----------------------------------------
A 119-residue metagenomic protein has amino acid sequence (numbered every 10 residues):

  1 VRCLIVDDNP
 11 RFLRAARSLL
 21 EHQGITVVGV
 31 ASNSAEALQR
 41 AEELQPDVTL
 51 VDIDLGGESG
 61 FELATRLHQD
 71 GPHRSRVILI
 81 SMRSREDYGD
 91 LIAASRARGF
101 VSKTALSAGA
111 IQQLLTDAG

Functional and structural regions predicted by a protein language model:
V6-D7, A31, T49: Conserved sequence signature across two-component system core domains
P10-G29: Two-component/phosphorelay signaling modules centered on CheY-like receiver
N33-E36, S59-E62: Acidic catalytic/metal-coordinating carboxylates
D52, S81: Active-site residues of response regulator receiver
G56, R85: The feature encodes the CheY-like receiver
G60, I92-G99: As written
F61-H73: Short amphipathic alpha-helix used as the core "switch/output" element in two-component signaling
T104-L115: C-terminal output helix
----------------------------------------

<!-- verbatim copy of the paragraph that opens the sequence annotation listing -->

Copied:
A 119-residue metagenomic protein has amino acid sequence (numbered every 10 residues):